ckunte.net

# Flooding

For steel jackets designed to be floated and upended, a common engineering practice is the consideration of a suitable percentile of reserve buoyancy. Typically, it is 10% in intact condition, and 5% in damaged (accidental) condition. Here are some stats:

Improvements in the industry with regards to robust leg diaphragm design, in which they are tested for twice the design pressure, combined with adequate procedures in-place — viz., inspection, pressure checks, etc., prior to load-out — provide a degree of confidence that such an accidental damage can indeed be managed, and that it need not be designed for damage entirely. In support of such a premise, this section makes the case that the time taken to flood a damaged jacket leg, a commonly ignored factor, has the potential to render such a risk to as low as reasonably practicable.

In order to apply this ALARP premise, the following considerations need to be satisfied:

1. A rigorous inspection and pressure tests of legs, flood valves, and diaphragms are carried out prior to load-out.
2. Adequate care is taken to avoid any damage to diaphragms and flooding valves during tow (sea transport).
3. Any damage that may yet occur, despite the above, would not be visible to the naked-eye when inspected, otherwise it would still be possible to consider mitigation prior to lowering the jacket in water. (Alternatively, it may be the case of flood valves leaking. It is further possible to maintain a passive pressure to keep water ingress in check, which is all possible only if the leak is small, and does not overcome the maintainable pressure and the hardware.)

Under such circumstances, the time taken (in seconds) to flood a damaged jacket leg completely may be calculated, e.g., as follows:

\begin{aligned} t = \frac{V}{Q} \end{aligned}

where, V is the total inner volume of a jacket leg (in m3), and Q is the rate of water ingress in to it (in m3/s), which is given by:

\begin{aligned} Q = v \cdot A \end{aligned}

where, A is the area of (diaphragm) rupture, and v is the velocity of water ingress (in m/s), which is given by:

\begin{aligned} v = \sqrt{2gh} \end{aligned}

where, g is acceleration due to gravity (typically 9.81m/s2), and h is the hydrostatic head (in m), which is calculated as follows:

\begin{aligned} h = \frac{p}{\rho} \end{aligned}

where, $\rho$ is the unit weight of seawater, and p is the hydrostatic pressure per leg, which is given by:

\begin{aligned} p = \frac{(W_w - r_b)}{a} \end{aligned}

where, rb is the reserve buoyancy of jacket per leg, a is the projected one leg area to free water surface, and Ww is the weight of water inside a fully flooded leg, which is given by:

\begin{aligned} W_w = V \cdot \rho \end{aligned}

## Example problem

The following is an example of a 4 legged jacket, with a reserve buoyancy of 218t, with an inner volume of one of its typical legs 92.34m3, and considering one of its submerged legs with a damage of 25mm equivalent diameter):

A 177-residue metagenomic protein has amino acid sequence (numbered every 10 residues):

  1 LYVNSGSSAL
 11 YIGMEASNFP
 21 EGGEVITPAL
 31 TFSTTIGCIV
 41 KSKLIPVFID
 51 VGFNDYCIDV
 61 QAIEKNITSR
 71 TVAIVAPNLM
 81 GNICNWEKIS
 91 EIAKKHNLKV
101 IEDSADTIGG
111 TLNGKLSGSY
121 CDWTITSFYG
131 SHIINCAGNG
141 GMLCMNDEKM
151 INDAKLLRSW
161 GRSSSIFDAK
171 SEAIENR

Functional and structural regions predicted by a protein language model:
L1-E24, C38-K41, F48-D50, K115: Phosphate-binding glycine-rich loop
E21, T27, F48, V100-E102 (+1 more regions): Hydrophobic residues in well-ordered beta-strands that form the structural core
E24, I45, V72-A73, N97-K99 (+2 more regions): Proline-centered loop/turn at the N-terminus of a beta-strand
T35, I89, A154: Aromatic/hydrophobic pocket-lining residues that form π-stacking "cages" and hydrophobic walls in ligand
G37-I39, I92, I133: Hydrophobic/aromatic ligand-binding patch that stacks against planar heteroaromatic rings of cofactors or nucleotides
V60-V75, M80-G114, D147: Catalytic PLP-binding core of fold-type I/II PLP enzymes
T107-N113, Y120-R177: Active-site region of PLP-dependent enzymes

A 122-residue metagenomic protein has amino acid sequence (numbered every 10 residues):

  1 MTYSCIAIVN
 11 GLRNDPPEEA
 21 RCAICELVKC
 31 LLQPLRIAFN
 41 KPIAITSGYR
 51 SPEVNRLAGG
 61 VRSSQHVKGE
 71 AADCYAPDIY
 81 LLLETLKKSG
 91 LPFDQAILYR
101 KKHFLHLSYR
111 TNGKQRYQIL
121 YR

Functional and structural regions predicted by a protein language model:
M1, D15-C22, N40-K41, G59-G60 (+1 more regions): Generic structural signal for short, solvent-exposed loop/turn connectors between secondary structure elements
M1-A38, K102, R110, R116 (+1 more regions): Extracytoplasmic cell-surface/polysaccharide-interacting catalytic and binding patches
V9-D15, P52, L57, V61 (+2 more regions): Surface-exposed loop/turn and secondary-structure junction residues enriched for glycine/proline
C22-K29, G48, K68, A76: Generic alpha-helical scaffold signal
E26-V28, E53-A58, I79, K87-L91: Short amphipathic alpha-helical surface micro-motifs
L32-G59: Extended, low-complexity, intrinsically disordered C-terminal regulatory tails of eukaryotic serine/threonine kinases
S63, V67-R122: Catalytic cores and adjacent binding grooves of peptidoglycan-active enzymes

Units:
ton = 1000 kgf        # Unit conversion
g = 9.81 m/s^2      # Acceleration due to gravity
rho = 10051.82 N/m^3  # Unit weight of sea water (=1025 kgf/m^3)


Total reserve buoyancy of jacket (average of intact and damaged conditions):

rbt = 218 ton


Number of jacket legs:

n = 4


Projected one leg area to free water surface:

a = 130.78m^2


Inner volume of jacket leg:

V = 92.34m^3


Weight of water inside the fully flooded leg:

Ww = (V * rho) in N => 928,185.059 N


Reserve buoyancy of jacket per leg:

rb = rbt / n in N => 534,462.425 N


Equivalent rupture hole diameter:

d = 25mm


Area of rupture:

A = (pi / 4) * d^2 => 490.874 mm^2


Hydrostatic pressure per leg:

p = (Ww - rb) / a => 3,010.572 N/m^2


h = p / rho => 0.3 m


Velocity of water ingress:

v = sqrt(2 * g * h) => 2.424 m/s


Rate of water ingress into the jacket leg:

Q = (v * A) in m^3/s => 0.001 m^3/s


Time to flood jacket leg completely:

t = V / Q in hours => 21.556 hours


Consider the same problem, with a diaphragm rupture area of 100mm diameter equivalent instead, and we get:

Rate of water ingress into the jacket leg (m^3/s): 0.019
Time to flood (hours): 1.3472


Notice the dramatic reduction in time taken to flood a leg, the logical reasoning here being that a jacket with an equivalent diameter of 100mm of damage should never be put in water, because it would be visible simply to the naked eye, and would allow the installation team to develop a fix prior to lowering the jacket in water.

With flooding being a transient condition, if it can be further assumed that the initial diameter tends to grow larger in time to a final diameter (equivalent area) by the time hydrostatic head is equalized, then the average time taken to flood would be about 11hours.

Now, if the duration of flooding the entire damaged jacket leg is long enough to complete flotation and upend installation sequence, like in this example above, then it can be reasoned that the damage may not necessarily need to be mitigated since it is deemed not safety critical — in terms of time.

Reason for this is obvious: eliminating or minimizing the need for buoyancy tanks, which are both painful and expensive to install and later remove post the jacket upend.